Skip to main content
Browse Subject Areas

Click through the PLOS taxonomy to find articles in your field.

For more information about PLOS Subject Areas, click here.

  • Loading metrics

Factors associated with false-positive mammography at first screen in an Asian population

  • Peh Joo Ho,

    Roles Formal analysis, Validation, Writing – original draft, Writing – review & editing

    Affiliation Genome Institute of Singapore, Genome, Singapore, Singapore, Singapore

  • Chek Mei Bok,

    Roles Formal analysis, Project administration, Writing – original draft

    Affiliation Genome Institute of Singapore, Genome, Singapore, Singapore, Singapore

  • Hanis Mariyah Mohd Ishak,

    Roles Formal analysis, Project administration, Writing – original draft

    Affiliation School of Biological Sciences, Nanyang Technological University, Singapore, Singapore

  • Li Yan Lim,

    Roles Writing – review & editing

    Affiliation Department of Surgery, University Surgical Cluster, National University Hospital, Singapore, Singapore

  • Jenny Liu,

    Roles Writing – review & editing

    Affiliation Saw Swee Hock School of Public Health, National University of Singapore, National University Health System, Singapore, Singapore

  • Fuh Yong Wong,

    Roles Writing – review & editing

    Affiliation National Cancer Centre, Singapore, Singapore

  • Kee Seng Chia,

    Roles Writing – review & editing

    Affiliation Saw Swee Hock School of Public Health, National University of Singapore, National University Health System, Singapore, Singapore

  • Min-Han Tan,

    Roles Data curation, Writing – review & editing

    Affiliations National Cancer Centre, Singapore, Singapore, Institute of Bioengineering and Nanotechnology, Singapore, Singapore

  • Wen Yee Chay,

    Roles Writing – review & editing

    Affiliation National Cancer Centre, Singapore, Singapore

  • Mikael Hartman,

    Roles Writing – review & editing

    Affiliations Department of Surgery, University Surgical Cluster, National University Hospital, Singapore, Singapore, Saw Swee Hock School of Public Health, National University of Singapore, National University Health System, Singapore, Singapore

  • Jingmei Li

    Roles Conceptualization, Data curation, Formal analysis, Funding acquisition, Supervision, Validation, Visualization, Writing – original draft, Writing – review & editing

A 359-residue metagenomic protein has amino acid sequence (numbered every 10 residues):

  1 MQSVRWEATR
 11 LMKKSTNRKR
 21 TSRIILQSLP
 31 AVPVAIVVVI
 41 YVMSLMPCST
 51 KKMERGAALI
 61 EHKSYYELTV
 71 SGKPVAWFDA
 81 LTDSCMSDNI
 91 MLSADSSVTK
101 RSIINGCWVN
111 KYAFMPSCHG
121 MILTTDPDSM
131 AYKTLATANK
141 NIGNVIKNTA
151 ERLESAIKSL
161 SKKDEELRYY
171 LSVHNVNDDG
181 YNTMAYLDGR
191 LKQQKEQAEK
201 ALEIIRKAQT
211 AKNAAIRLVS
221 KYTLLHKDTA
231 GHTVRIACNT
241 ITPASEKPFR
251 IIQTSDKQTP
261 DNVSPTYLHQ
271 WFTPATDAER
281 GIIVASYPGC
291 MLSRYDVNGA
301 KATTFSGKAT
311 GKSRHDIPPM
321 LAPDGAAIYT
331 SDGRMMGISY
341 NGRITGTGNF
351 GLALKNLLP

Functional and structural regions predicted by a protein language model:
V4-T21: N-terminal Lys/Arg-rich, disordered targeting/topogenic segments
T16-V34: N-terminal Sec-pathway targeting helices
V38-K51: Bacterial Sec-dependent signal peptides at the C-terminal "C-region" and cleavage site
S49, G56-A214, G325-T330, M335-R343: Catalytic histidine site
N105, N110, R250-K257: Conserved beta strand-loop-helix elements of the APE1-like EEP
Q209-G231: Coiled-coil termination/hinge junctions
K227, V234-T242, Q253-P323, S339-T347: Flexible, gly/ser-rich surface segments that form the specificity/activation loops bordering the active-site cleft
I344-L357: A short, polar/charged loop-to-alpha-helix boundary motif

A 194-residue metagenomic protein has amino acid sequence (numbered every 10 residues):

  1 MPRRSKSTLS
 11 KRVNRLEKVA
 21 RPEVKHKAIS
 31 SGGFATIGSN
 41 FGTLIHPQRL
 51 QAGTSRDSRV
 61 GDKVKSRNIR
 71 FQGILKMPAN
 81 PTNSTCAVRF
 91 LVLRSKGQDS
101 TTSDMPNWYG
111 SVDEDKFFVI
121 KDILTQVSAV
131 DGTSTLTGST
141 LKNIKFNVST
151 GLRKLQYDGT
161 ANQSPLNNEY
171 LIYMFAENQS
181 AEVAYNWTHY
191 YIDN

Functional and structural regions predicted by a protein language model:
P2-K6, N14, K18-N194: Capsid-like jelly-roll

Affiliations Genome Institute of Singapore, Genome, Singapore, Singapore, Singapore, Department of Surgery, University Surgical Cluster, National University Hospital, Singapore, Singapore, Karolinska Institutet, Department of Medical Epidemiology and Biostatistics, Stockholm, Sweden



False-positive recall is an issue in national screening programmes. The aim of this study is to investigate the recall rate at first screen and to identify potential predictors of false-positive recall in a multi-ethnic Asian population-based breast cancer screening programme.


Women aged 50–64 years attending screening mammography for the first time (n = 25,318) were included in this study. The associations between potential predictors (sociodemographic, lifestyle and reproductive) and false-positive recall were evaluated using multivariable logistic regression models.


The recall rate was 7.6% (n = 1,923), of which with 93.8% were false-positive. Factors independently associated with higher false-positive recall included Indian ethnicity (odds ratio [95% confidence interval]: 1.52 [1.25 to 1.84]), premenopause (1.23 [1.04 to 1.44]), nulliparity (1.85 [1.57 to 2.17]), recent breast symptoms (1.72 [1.31 to 2.23]) and history of breast lump excision (1.87 [1.53 to 2.26]). Factors associated with lower risk of false-positive recall included older age at screen (0.84 [0.73 to 0.97]) and use of oral contraceptives (0.87 [0.78 to 0.97]). After further adjustment of percent mammographic density, associations with older age at screening (0.97 [0.84 to 1.11]) and menopausal status (1.12 [0.95 to 1.32]) were attenuated and no longer significant.


For every breast cancer identified, 15 women without cancer were subjected to further testing. Efforts to educate Asian women on what it means to be recalled will be useful in reducing unnecessary stress and anxiety.


Screening mammography is a low-dose X-ray-based imaging tool used in the early detection of breast cancer before symptoms appear. It is the main breast cancer screening tool known to reduce deaths from the disease [1]. The reduction in breast cancer mortality rates attributed to the success of mammography screening is estimated to be between 25–40% [2, 3]. However, screening is not without consequences. If abnormalities were found on a mammogram, a woman is often recalled and referred to an assessment clinic for additional imaging and follow-up tests (which may be invasive). While higher sensitivity (proportion of true-positive results, or tests that correctly indicate a woman has breast cancer) is sought after, this results in higher recall rate and inevitably leads to increased number of false-positive recalls [4].